Douthat is concerned that abortion is “justified with the hazy theology of individualism.” When he says that what he’s insulting is feminism. He’s mocking us for being stupid (hazy) atheists who don’t realize secularism is just another theology (like Chris Smith does). And “individualism” refers to the idea that women have rights. Privilege is congratulating yourself for exposing oppressed people’s struggle for liberation as actually being about their individual self-gratification.

In claiming to make a moral argument, he pits this claim to women’s individualistic convenience against the holocaust:

the distinctive and sometimes awful burdens that pregnancy imposes on women have become an excuse to build a grotesque legal regime in which the most vulnerable human beings can be vacuumed out or dismembered, killed for reasons of eugenics or convenience or any reason at all.

There are no men, no patriarchy, in this telling, and that’s telling. It is important to say, which Douthat won’t, that abortion rights are women’s rights, that women’s rights are not about some decadent “individual” rights but about systemic group oppression perpetrated over millennia, especially by religion (especially by Douthat’s religion, Catholicism).

Douthat wants to take the abortion debate to the moral plane of “the killing of millions of innocents” (his phrase) versus feminist selfish self-indulgence. He is egging on his fellow anti-feminists, pushing them to take this extremist position while decrying the extremism of feminists. Organized anti-feminism doesn’t want to say abortion is really really murder because then women will turn against them, because women aren’t idiots. The mainstream abortion rights movement doesn’t want to say fetuses are human because it makes abortion seem worse, plus for early-term pregnancies it’s really not true. Still, we should argue about abortion as if it’s a decision that matters, not only as if it’s the restriction of the right to make that decision that matters. Unfortunately, Roe v. Wade was not decided on the principle that women can take a fetal life when it’s inside their own body, but on the principle of respecting women’s privacy rights to make personal decisions. This makes it harder to have the real feminist argument. I’m with Douthat that we should have a real moral argument, which he in his sneering at “individualism” actually refuses to engage.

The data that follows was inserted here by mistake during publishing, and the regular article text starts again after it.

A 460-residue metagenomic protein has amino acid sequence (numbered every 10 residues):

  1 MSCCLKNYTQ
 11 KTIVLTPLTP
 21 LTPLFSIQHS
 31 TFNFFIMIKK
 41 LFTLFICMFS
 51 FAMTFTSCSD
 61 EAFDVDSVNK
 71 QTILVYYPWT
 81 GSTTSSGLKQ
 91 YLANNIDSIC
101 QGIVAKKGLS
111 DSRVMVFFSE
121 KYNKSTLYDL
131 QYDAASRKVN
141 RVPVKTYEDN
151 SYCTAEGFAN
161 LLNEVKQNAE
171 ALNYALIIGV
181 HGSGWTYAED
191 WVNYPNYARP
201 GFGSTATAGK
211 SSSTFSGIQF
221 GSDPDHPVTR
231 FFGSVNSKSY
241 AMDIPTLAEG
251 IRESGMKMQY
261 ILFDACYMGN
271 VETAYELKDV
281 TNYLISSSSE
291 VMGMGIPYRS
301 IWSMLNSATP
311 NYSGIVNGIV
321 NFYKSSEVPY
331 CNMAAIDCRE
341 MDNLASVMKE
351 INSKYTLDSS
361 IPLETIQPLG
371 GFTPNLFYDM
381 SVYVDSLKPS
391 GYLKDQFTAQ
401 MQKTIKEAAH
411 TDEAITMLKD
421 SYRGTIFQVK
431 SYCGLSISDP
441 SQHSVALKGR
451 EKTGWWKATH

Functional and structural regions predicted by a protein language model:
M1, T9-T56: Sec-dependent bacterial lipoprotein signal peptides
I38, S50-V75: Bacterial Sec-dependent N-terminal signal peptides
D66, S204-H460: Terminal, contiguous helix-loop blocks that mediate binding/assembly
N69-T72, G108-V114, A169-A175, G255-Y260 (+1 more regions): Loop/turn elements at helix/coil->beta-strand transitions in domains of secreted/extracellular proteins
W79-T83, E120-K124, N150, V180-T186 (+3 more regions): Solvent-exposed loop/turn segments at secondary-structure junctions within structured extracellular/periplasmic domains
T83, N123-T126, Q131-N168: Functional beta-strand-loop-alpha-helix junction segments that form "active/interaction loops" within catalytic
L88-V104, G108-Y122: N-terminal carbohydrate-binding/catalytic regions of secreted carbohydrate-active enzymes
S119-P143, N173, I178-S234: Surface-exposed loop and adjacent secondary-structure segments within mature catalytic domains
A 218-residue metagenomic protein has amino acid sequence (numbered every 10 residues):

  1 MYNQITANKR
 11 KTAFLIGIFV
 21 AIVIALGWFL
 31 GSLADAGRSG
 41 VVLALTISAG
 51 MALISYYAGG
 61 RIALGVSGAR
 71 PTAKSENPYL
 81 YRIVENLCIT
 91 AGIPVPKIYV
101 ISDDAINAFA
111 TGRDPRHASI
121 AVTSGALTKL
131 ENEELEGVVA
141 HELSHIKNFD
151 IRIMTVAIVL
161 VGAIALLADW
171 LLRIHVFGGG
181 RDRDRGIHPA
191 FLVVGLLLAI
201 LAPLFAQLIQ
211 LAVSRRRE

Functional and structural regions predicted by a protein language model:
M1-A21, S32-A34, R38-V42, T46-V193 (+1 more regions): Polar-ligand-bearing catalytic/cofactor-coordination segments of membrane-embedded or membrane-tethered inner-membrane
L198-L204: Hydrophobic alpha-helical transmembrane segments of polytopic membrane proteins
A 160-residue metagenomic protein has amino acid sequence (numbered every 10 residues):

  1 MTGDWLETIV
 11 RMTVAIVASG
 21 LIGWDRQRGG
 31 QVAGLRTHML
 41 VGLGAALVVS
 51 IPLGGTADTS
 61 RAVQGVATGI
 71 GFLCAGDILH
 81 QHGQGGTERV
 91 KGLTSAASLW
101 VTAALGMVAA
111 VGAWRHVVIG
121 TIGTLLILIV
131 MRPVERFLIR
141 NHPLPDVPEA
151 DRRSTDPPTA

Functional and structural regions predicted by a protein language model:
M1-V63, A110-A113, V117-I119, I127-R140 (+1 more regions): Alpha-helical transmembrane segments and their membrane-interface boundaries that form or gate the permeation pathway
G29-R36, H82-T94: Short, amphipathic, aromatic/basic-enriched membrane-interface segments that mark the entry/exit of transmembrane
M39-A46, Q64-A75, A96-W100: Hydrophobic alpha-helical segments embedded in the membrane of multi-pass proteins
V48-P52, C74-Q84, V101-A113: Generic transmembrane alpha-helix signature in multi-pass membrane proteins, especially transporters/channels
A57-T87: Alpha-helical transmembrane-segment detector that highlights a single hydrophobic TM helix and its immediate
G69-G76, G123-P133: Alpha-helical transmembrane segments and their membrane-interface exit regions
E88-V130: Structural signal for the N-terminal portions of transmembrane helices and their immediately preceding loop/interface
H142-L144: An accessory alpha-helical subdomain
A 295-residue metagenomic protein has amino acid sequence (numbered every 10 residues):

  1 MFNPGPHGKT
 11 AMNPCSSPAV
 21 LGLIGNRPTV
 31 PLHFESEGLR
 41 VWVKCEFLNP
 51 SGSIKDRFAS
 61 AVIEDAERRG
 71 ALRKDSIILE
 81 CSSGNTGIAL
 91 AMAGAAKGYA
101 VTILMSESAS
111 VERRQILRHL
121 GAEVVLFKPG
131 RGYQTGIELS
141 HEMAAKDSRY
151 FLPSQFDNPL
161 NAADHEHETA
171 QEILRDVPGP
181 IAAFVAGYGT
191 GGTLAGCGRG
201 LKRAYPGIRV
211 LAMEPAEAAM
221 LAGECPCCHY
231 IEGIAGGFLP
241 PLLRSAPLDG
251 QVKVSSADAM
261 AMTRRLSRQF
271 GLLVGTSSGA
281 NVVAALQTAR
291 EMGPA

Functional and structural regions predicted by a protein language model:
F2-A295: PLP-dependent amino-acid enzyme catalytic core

Only religion can say all fetuses are instantly human; any scientific understanding exposes this incontrovertibly as just crazy talk. But abortion rights don’t depend on fetuses not being human at all. If you want to take the argument off the religious turf, you have to acknowledge that there is no moral instant when a fetus becomes human — science can’t locate that transformation more precisely than sometime between conception and birth. For that matter, there is no moral bright line between human and animal as far as suffering and death, that separates a human from a chimpanzee from a pig from a dog. (Many of us are, after all, not fully human ourselves, but part homo neanderthalensis.) There is moralizing, but not morality, in approving the grotesquely cruel slaughter of billions of sentient animals for “convenience or any reason at all,” while labeling women who abort sixteen-cell fetuses as murderers.